O’Gara’s score sealed his team’s emphatic victory 30-6 over Leinster in last Sunday’s epic European Cup semi-final. “When I realised I’d scored the try, all I could see was a sea of red in front of me and that gave me an incredible buzz,” he said later. So simply touching the ball down wasn’t an option as the out-half hurdled the advertising hording to be engulfed by his own.
That human connection spoke volumes about the differences between the two provinces. O’Gara would have found it unbearably hard to walk the streets of Cork, just like the talismanic Paul O’Connell would have been uncomfortable in his native Limerick, if Munster had returned home beaten men.
By contrast, if Shane Horgan or Denis Hickie had gone for a stroll down Grafton Street the day after the game, not too many people would have known who they were.
Leinster are only learning that unconditional support takes a long time to earn. The ticket allocation was supposed to be split down the middle, but it wasn’t just the South terrace into which O’Gara took his celebratory plunge that was bedecked in red, it appeared as if the Munster jerseys outnumbered their counterparts by as much as three to one.
The reality is that Leinster are beginning to tap into a fan-base in the more cosmopolitan, and much less fanatic, capital city, whereas Munster have already established a tradition that goes back further than the 1978 win over New Zealand, and which has been cemented by the team’s bittersweet 10-year search for European Cup glory.
The dominance in terms of color and sound off the pitch was reflected by Munster’s overwhelming superiority on it. Leinster never managed to replicate the heroics of their win in Toulouse, and if O’Gara’s try and another by Trevor Halstead in the dying minutes inflated the final scoreline, there was absolutely no doubt which team deserved its moment in the sun.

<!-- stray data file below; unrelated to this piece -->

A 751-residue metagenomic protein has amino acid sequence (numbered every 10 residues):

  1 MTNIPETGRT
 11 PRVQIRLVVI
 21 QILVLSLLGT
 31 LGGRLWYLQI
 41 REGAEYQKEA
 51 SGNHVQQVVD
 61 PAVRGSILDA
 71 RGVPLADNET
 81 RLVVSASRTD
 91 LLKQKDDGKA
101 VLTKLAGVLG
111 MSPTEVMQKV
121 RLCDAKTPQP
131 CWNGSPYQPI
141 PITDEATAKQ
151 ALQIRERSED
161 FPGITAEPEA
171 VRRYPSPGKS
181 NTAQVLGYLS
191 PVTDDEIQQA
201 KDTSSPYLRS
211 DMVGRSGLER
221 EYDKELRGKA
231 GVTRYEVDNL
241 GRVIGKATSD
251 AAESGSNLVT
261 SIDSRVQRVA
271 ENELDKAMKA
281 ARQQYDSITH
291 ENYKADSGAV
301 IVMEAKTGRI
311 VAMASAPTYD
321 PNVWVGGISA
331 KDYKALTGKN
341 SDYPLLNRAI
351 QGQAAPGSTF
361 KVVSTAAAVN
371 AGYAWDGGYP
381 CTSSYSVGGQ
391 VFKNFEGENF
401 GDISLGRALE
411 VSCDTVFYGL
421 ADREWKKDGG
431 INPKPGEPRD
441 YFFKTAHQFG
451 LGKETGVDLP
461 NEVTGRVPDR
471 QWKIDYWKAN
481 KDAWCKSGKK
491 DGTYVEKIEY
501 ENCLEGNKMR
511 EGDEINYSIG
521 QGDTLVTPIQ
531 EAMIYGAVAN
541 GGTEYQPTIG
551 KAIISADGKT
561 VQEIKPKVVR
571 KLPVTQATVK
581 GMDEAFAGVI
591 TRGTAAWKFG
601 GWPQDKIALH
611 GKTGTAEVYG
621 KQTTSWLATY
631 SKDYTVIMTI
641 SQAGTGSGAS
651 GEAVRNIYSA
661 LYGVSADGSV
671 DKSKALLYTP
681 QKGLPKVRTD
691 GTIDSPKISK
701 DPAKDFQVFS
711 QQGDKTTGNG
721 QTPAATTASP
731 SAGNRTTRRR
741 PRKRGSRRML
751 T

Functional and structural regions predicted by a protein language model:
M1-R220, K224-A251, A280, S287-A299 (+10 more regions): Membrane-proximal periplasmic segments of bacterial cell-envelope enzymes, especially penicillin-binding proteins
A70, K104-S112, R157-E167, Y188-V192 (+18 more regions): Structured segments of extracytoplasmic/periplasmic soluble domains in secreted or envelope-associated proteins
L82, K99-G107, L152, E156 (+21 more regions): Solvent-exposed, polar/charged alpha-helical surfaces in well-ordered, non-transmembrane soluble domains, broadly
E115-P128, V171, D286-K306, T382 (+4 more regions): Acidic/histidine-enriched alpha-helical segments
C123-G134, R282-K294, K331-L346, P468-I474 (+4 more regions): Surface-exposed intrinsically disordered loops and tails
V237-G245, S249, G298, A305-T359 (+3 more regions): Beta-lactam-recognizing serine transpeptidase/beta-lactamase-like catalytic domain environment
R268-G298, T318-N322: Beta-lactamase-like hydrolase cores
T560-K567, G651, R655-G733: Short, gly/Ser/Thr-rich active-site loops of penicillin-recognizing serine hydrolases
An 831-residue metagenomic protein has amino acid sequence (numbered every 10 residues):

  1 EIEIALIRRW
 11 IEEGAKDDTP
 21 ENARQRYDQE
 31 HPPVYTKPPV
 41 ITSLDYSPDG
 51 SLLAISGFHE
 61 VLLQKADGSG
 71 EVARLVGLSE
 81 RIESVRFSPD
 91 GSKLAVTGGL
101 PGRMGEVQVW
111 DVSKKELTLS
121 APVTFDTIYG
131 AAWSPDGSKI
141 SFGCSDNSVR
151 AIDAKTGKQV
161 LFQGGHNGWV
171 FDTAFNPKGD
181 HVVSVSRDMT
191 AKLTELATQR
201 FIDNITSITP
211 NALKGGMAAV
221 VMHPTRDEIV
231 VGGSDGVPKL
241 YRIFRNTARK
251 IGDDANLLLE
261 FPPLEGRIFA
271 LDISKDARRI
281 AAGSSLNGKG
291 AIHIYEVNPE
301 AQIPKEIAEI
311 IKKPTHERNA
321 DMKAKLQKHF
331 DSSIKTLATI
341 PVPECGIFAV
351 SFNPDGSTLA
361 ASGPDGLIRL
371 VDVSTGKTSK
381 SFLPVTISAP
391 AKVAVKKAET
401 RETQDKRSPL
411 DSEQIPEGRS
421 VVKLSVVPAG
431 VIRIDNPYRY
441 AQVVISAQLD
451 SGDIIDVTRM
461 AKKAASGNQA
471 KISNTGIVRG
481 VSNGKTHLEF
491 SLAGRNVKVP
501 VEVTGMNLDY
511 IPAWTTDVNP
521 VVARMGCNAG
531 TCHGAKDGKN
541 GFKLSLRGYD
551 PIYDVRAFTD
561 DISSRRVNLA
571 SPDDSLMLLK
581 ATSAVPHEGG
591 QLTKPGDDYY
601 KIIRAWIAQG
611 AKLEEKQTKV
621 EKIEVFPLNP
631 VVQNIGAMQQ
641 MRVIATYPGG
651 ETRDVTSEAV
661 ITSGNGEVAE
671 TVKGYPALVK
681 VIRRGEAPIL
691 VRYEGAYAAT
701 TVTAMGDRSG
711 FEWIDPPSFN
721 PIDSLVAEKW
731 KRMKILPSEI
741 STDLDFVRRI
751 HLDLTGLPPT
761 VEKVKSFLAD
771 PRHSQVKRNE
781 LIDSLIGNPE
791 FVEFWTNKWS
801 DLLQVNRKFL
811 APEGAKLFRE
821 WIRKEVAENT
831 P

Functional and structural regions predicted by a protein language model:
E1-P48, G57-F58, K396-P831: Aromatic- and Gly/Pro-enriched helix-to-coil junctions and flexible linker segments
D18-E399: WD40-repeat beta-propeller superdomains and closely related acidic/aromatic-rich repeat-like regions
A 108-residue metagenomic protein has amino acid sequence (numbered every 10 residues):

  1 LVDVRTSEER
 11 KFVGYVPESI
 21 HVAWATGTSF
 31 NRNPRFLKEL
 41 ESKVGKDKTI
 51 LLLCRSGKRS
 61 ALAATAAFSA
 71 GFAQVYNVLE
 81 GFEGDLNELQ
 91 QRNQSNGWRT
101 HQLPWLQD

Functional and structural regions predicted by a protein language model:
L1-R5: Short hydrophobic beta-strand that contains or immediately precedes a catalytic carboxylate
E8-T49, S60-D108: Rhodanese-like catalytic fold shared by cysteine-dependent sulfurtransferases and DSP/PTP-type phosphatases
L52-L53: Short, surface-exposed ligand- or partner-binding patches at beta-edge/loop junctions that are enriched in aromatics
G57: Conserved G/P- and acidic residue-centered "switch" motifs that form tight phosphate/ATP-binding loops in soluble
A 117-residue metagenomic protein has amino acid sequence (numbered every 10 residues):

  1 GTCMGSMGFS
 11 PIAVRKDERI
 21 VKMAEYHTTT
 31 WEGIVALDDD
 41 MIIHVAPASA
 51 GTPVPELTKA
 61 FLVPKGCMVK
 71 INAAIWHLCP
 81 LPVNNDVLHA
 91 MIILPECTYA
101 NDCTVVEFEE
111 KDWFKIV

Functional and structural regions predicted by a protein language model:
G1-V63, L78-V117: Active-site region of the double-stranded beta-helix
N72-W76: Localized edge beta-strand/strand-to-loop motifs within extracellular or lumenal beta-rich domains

It wasn’t that Brian O’Driscoll, Gordon D’Arcy, Horgan or Hickie failed to perform – in fact Hickie delivered by far his best performance following his return from injury – it was just that for the most part they were rendered anonymous by the unyielding power and precision of Munster’s game.
O’Connell was immense once again, Anthony Foley turned the clock back with a magnificent display before he was substituted, while Denis Leamy exhibited the sort of physical intent that the losers appeared to lack. Leinster’s progressive Australian coach Michael Cheika admitted beforehand that he didn’t know too much about the rivalry between the two provinces, and a couple of his players also seemed to swamped by the intensity of the occasion.
The two New Zealand forwards, Bryce Williams and Cameron Jowitt, were way off the pace as the Munster line-out and scrum took control. Leinster’s struggle for possession meant that O’Driscoll was never able to weave his magic as he was closed down every time by a raft of red jerseys.
However, the contrasting fortunes of the excellent O’Gara and his opposite number, Felipe Contepomi, reflected the moods of the two teams. In the build-up to the contest, Contepomi had been correctly talked up as the form playmaker in European rugby. He has provided the spark and the imagination that have lit up Leinster’s season, and he was the catalyst for the marvellous performance in Toulouse.
O’Gara meanwhile watched as the bouquets were thrown in one direction only, and vowed to make his point. “Yeah, I’d heard a lot about him in the lead-up, so I was keen to show what I was made of,” he said. Admittedly riding a wave of forward supremacy and an almost constant stream of good ball, O’Gara controlled the game as Contepomi dug a hole for himself, and kept digging.
O’Gara kicked sublimely, and then coasted through for his conclusive try, while it seemed that everything that Contepomi turned his foot or hand to went wrong. “If you want to blame me, that’s okay. I take responsibility for what I did wrong,” said the Argentinian disarmingly.
As Munster celebrated, thoughts quickly turned to the final against French champions Biarritz in Cardiff on May 20. Biarritz might not have quite the same threat as Leinster behind the scrum, but they will certainly be Munster’s equal in terms of brawn.